I had a little housefly in my shop the other day. The bastard kept landing on my legs, my arms, my head.... all on bare skin (yeah, I'm a baldy). It could not be ignored. I'd shoo him off my head, and ten seconds later he'd land on my calf. Then I'd shake my leg, and he'd park on my forearm. Tickle, tickle, tickle. He would mock me as he wiped his little fly hands in front of his little fly face. I tried the bent ruler snap. Nope. The loaded pencil whack. Nope. The spastic flail. No dice. I considered keeping the shop-vac near my side. I considered registering for a shotgun. I considered burning down the shop. For hours, the little shit taunted me.
I wanted to take it out on the world. I wanted to punish god. Damn little fly, anyway. There's plenty of dog poop around our house. Plenty of composting food stuff, thanks to Metro, the festering ass pustule of unelected government within the city government. Okay, now I'm mad.
So as I stepped outside to scream, I noticed something nice. Something....soothing, and it brought me much joy. I saw spiderwebs. Spiderwebs, everywhere. And I pictured my new little fly friend, looking for me, distracted, getting snared in a web.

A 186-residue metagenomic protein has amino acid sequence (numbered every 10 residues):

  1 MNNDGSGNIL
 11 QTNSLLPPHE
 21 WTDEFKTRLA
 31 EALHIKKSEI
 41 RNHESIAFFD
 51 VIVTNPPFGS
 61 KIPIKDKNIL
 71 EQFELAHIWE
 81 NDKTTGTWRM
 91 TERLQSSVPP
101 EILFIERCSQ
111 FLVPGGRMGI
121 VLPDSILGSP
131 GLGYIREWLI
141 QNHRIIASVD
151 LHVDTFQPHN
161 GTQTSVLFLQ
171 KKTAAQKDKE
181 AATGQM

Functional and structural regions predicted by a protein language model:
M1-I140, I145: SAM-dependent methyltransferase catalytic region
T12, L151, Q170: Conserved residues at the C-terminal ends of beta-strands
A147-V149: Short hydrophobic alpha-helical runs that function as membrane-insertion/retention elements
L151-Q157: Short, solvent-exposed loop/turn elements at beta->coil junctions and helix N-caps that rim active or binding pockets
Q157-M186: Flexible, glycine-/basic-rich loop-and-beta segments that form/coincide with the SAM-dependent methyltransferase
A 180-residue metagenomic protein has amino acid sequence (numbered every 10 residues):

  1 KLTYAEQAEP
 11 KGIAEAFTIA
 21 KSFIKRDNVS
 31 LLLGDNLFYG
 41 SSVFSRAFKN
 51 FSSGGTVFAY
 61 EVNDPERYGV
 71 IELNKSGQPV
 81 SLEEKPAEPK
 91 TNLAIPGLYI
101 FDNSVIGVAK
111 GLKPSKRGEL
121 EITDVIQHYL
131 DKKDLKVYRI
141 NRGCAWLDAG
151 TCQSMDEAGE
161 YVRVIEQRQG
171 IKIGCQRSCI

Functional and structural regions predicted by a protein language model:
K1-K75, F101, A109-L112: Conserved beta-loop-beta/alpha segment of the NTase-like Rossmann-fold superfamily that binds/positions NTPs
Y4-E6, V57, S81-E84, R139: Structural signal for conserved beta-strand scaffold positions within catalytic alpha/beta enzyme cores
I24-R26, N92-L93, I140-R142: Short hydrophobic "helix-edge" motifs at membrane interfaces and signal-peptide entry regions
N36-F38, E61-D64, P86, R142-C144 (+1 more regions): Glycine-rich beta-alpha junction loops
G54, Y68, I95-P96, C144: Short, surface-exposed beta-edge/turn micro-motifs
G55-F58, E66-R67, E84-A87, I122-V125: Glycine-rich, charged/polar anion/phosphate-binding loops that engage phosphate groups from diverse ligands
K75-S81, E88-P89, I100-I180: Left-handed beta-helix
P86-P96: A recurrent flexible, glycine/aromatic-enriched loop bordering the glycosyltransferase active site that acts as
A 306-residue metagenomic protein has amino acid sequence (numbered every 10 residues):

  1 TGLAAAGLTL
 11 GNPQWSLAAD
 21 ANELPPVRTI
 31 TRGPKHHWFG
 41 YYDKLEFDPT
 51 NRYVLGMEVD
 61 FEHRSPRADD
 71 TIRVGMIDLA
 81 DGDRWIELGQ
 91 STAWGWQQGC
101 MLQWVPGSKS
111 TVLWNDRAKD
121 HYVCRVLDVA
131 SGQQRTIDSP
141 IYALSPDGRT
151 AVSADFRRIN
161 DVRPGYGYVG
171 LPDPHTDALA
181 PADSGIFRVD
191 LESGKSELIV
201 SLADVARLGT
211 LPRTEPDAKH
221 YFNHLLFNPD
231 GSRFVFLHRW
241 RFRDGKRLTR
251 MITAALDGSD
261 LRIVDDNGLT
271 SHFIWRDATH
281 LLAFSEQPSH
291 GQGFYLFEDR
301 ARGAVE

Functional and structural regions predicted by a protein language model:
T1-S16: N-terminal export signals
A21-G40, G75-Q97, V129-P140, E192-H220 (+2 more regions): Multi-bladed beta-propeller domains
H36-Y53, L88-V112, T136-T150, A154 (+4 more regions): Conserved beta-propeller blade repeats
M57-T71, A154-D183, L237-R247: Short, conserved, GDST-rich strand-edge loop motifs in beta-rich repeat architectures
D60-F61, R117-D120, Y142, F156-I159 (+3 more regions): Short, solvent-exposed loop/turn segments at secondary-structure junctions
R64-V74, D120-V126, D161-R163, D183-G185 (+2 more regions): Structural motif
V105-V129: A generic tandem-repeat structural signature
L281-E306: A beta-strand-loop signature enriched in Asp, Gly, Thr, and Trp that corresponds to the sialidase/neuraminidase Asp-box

Life's little victories.
I'm not an easy guy to live with, work with, or be around for any long period. People praise me for being a "nice guy" a "good guy" and that makes me feel pretty cool most of the time. But under-appreciated is the woman behind the scenes, my wife Denise.
I have never been a confident person, and have always been rather anxious. In my Mother's day, she was diagnosed with "agoraphobia" :
"Agoraphobia is an anxiety disorder characterized by anxiety in situations where the sufferer perceives certain environments as dangerous or uncomfortable, often due to the environment's vast openness or crowdedness. The sufferer may go to great lengths to avoid those situations, in severe cases becoming unable to leave their home or safe haven."
As a kid, I never believed my Mom's diagnosis. I assumed it was just all in her head. I realize now that I've had this all my life, too. Poor Mom. She's been gone 11 years and now I get it. My anxiety disorder is a little different. Here's mine:
Generalized anxiety disorder (GAD) is a neurological anxiety disorder that is characterized by excessive, uncontrollable and often irrational worry. This excessive worry often interferes with daily functioning, as individuals suffering GAD typically anticipate disaster, and are overly concerned about everyday matters.